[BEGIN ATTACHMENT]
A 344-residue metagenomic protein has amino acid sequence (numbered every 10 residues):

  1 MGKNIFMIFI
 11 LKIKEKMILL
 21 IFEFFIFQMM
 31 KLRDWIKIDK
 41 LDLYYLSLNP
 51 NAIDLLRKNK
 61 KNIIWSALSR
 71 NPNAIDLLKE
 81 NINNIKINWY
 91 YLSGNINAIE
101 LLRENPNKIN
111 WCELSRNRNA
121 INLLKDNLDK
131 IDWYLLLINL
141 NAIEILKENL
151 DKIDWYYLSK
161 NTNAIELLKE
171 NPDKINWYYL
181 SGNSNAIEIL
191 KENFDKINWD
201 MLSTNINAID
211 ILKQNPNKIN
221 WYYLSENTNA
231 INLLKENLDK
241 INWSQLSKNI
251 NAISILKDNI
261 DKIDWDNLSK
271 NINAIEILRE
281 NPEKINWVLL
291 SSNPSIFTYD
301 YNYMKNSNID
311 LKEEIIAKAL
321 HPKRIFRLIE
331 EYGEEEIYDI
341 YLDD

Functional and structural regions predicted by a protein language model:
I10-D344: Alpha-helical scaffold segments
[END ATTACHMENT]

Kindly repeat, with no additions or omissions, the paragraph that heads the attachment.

A 344-residue metagenomic protein has amino acid sequence (numbered every 10 residues):